Nonprofits sound alarm on DOJ foreign agent rule
Some of the nation's most prominent nonprofit and advocacy groups tell the Justice Department they could be branded "foreign agents" unless DOJ changes its approach to the Foreign Agents Registration Act (FARA).
The big picture: When the Koch network's Americans for Prosperity goes in on a joint statement with the Natural Resources Defense Council and the American Civil Liberties Union it's probably a five-alarm fire.
Why it matters: Foreign governments do provide funding to scores of prominent U.S. nonprofits, some of which have been scrutinized for influence exerted by those foreign patrons.
- But a number are warning DOJ that overzealous enforcement of foreign agent laws could chill free speech and politicize transparency laws.
Driving the news: The warnings came in numerous comments submitted to DOJ last week as it considers changes to FARA regulations.
How we got here: Think-tank funding, in particular, has long been seen as a tool for foreign governments to surreptitiously influence U.S. policy and public opinion.
- "More than a dozen prominent Washington research groups have received tens of millions of dollars from foreign governments in recent years while pushing United States government officials to adopt policies that often reflect the donors’ priorities," the New York Times reported in 2014.
- In early 2020, DOJ released an advisory opinion spelling out conditions under which U.S. nonprofits that receive foreign government funding must register as foreign agents.
- The National Wildlife Federation was forced to register as a result, due to a grant it received from the Norwegian government.
- While the opinion simply applied existing law, FARA compliance experts saw it as a turning point in DOJ's approach to foreign-funded nonprofits in the U.S.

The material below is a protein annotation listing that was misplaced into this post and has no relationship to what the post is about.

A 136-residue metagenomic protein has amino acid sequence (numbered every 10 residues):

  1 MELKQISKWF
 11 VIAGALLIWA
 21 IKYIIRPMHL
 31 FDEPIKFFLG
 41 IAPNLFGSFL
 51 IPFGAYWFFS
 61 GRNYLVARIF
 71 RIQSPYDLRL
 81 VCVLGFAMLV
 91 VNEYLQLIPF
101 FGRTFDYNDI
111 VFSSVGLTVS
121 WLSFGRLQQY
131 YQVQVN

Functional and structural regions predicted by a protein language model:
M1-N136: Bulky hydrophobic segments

What's happening: DOJ is now soliciting comments from stakeholders and the public on new FARA regulations, and nonprofits and their representatives are warning of dire consequences for American charities and advocacy groups.
- At least eight comments highlighted FARA's applicability to nonprofits and asked DOJ to modify or clarify its approach.
- "Given the number and breadth of comments received by nonprofits and think tanks, I would anticipate the department feeling compelled to respond to the issues raised," Brandon Van Grack, a partner at Morrison Foerster and the former head of DOJ's FARA unit, told Axios in an interview.
What they're saying: Nonprofits "can be unwittingly caught up in FARA’s broad regulatory regime," warned the Council on Foundations in its DOJ comment.
- Echoing other groups, the Council said FARA registration can "create a stigma of foreign control, burden protected rights under the First Amendment, and significantly impact their mission and ability to help others."
- AFP, NRDC and the ACLU joined 11 other groups in warning that "FARA’s overbreadth and vagueness can undermine and chill First Amendment rights to speech and association."
- "Being labeled as a foreign agent under FARA would put our neutrality and independence in jeopardy," wrote the International Foundation for Electoral Systems.